With that, please let me re-emphasize my initial recommendation:

Sleiman:
go with the intention to participate as much as you could. For this end, you might want to fight the temptation to sit at the back of the church where hearing and seeing may not be as good. I suggest a few benches from the front
etc

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MJ. Smith | Forum Activity | Replied: Wed, Sep 26 2012 1:36 PM

Eric Weiss:
Go to a Byzantine/Uniate Catholic Church

YesBig Smile

I admit to being Latin rite but the Byzantine is soooo beautiful

Orthodox Bishop Hilarion Alfeyev: "To be a theologian means to have experience of a personal encounter with God through prayer and worship."

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MJ. Smith | Forum Activity | Replied: Wed, Sep 26 2012 1:44 PM

fgh:
I've got to disagree with the recommendation for Q&A type resources

They can be used well but I would join you in discouraging them.

Orthodox Bishop Hilarion Alfeyev: "To be a theologian means to have experience of a personal encounter with God through prayer and worship."

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Sleiman | Forum Activity | Replied: Wed, Sep 26 2012 2:04 PM

MJ. Smith:

fgh:
I've got to disagree with the recommendation for Q&A type resources

They can be used well but I would join you in discouraging them.

While I see when Q&A resources can be counterproductive, I still think they have great potential to being extremely helpful. It of course depends on the mode of learning. For example, a year before I got married, I found one such resource indispensable when my fiancee and I wanted to learn - in a nutshell - more about what the church teaches about sexual morality. We were then looking for quick answers to questions which sometimes were better articulated by more learned and experienced authors. Eventually of course, when I wanted to understand deeper the theology behind it, I ended up reading humanae vitae and theology of the body etc. But it was that particular book by Christopher West in a Q&A format that helped me the most at that particular time.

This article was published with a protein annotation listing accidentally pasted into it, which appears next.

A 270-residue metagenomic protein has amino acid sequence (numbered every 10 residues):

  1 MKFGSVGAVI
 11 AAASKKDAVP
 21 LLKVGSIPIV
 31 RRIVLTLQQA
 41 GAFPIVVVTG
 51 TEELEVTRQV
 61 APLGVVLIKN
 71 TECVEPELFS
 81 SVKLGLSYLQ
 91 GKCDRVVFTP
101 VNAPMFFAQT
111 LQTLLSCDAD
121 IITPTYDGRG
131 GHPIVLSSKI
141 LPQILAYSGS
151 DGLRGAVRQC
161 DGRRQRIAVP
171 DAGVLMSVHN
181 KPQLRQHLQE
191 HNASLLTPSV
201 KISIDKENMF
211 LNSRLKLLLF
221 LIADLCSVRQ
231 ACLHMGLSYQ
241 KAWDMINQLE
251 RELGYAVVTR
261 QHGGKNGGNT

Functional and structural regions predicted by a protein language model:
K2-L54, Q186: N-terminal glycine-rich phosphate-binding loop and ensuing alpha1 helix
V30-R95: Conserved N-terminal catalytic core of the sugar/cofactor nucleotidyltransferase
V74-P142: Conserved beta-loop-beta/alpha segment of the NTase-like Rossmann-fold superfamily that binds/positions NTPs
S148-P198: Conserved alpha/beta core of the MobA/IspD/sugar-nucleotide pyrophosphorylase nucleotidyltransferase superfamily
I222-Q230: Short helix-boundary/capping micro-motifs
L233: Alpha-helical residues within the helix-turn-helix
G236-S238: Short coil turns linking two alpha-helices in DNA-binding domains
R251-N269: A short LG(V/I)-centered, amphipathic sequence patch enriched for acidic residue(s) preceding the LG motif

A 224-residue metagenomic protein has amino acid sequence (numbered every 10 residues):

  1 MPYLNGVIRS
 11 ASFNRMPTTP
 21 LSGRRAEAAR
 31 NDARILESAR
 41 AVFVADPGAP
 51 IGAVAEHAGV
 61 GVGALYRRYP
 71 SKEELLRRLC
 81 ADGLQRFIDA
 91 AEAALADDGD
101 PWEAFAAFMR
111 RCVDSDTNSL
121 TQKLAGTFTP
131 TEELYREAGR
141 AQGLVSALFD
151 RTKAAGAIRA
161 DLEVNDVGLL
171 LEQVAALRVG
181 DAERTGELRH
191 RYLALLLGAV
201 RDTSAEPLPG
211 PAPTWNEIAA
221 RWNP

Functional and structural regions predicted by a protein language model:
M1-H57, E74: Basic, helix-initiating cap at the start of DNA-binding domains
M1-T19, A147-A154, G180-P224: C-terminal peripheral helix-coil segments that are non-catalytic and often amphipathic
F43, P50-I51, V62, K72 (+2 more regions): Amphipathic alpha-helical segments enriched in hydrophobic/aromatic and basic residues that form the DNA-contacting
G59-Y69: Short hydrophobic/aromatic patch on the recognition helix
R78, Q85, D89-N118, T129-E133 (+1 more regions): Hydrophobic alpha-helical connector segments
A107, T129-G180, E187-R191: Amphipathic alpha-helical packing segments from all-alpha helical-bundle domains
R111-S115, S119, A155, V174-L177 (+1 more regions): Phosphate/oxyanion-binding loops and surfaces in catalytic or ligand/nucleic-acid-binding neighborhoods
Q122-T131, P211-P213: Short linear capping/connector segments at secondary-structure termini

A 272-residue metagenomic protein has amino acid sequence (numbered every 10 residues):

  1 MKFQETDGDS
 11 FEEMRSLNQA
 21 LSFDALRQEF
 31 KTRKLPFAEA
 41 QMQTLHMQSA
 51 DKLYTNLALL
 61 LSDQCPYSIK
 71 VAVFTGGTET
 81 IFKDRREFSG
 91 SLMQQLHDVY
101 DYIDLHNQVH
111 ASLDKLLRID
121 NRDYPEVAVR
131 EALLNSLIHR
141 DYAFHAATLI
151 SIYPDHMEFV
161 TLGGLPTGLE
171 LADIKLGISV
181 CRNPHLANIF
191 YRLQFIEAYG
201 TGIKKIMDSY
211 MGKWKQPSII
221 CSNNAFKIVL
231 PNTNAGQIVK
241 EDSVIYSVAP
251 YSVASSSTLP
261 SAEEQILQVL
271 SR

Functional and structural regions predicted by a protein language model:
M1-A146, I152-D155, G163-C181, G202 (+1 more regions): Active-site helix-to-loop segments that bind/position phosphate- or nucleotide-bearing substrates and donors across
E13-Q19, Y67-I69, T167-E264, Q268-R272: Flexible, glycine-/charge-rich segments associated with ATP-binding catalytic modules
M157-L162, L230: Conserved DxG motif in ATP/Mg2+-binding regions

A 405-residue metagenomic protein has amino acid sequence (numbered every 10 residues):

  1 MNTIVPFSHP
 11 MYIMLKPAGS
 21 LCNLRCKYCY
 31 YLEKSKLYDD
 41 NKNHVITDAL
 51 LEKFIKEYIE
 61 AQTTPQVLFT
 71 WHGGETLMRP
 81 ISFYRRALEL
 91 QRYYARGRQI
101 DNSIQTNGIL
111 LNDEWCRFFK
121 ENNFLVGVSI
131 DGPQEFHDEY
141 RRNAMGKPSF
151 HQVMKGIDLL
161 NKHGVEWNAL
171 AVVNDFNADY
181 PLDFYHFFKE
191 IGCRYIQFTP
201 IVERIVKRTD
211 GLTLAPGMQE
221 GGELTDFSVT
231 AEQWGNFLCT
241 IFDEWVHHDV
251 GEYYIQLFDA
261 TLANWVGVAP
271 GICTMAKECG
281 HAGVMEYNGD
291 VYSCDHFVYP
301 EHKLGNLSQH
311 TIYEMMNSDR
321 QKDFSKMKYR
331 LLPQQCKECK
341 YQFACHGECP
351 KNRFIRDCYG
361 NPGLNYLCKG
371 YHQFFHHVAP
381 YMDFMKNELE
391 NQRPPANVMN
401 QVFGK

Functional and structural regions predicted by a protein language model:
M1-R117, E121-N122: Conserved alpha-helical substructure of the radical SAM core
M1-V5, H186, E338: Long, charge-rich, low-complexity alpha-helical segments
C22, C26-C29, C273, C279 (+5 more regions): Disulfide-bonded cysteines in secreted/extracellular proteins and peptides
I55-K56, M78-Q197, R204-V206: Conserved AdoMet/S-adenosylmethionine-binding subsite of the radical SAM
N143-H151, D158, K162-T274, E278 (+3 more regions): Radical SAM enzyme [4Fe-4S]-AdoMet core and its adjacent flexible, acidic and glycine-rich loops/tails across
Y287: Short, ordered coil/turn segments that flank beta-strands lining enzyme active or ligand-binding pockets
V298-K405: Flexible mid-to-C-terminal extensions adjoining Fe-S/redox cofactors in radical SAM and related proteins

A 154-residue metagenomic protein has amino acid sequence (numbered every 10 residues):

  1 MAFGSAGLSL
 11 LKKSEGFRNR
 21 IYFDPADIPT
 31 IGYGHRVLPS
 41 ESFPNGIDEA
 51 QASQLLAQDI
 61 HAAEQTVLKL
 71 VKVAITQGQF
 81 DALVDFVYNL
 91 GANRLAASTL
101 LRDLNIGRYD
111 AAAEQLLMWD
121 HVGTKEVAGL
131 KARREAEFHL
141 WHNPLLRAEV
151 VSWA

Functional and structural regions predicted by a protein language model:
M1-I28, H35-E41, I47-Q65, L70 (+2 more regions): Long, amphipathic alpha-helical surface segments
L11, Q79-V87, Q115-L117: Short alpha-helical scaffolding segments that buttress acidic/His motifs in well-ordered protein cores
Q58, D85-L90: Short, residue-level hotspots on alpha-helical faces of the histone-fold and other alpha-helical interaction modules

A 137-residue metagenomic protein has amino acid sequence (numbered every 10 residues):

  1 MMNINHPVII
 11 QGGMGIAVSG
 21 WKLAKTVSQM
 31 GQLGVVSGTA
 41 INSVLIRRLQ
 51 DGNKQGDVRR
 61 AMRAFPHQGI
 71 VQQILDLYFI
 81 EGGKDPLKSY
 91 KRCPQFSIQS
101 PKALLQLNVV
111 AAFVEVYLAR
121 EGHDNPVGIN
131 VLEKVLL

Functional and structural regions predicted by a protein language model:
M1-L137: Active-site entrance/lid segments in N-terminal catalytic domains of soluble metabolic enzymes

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MJ. Smith | Forum Activity | Replied: Wed, Sep 26 2012 2:18 PM

Sleiman:
While I see when Q&A resources can be counterproductive, I still think they have great potential to being extremely helpful.

I agree with both parts - the right Q&A resource in the right hands can be very useful - the case you cite is a perfect example. However, they can also be counterproductive making it appear that peripheral teachings are dogmatic when they are not - they're open to multiple views and lively debate.

Orthodox Bishop Hilarion Alfeyev: "To be a theologian means to have experience of a personal encounter with God through prayer and worship."

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Butters | Forum Activity | Replied: Wed, Sep 26 2012 2:34 PM

I have many friends who have crossed the Tiber after reading G.K. Chesterton.  You simply cannot read him without becoming a merrier person in love with God and the Church.  

Heretics

Orthodoxy

The Everlasting Man

his Autobiography

His small masterpiece on Aquinas - as well, his little book on Assisi

And virtually everything else he wrote.....lol.  Just thinking about the way he writes and thinks makes me happy :) 

----

If you like fiction, read anything by Flannery O'Connor

If you like philosophy, Professor Peter Kreeft is a philosopher at Boston College and is truly superb:  http://www.peterkreeft.com/audio.htm

And you can't go wrong by reading John Henry Newman who struggled for a long time.  

Father Robert Barron has an excellent DVD series (called, appropriately enough, "Catholicism") that is really worth spending time with.  See his www.wordonfire.org

Time with St. Thomas Aquinas is never, ever wasted.  

 

“To love means loving the unlovable.  To forgive means pardoning the unpardonable.  Faith means believing the unbelievable.  Hope means hoping when everything seems hopeless.” ~Chesterton

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Butters | Forum Activity | Replied: Wed, Sep 26 2012 2:36 PM

Speaking of which and by the way, I'm new around here - is there a Catholic discussion group/thread, et?  

“To love means loving the unlovable.  To forgive means pardoning the unpardonable.  Faith means believing the unbelievable.  Hope means hoping when everything seems hopeless.” ~Chesterton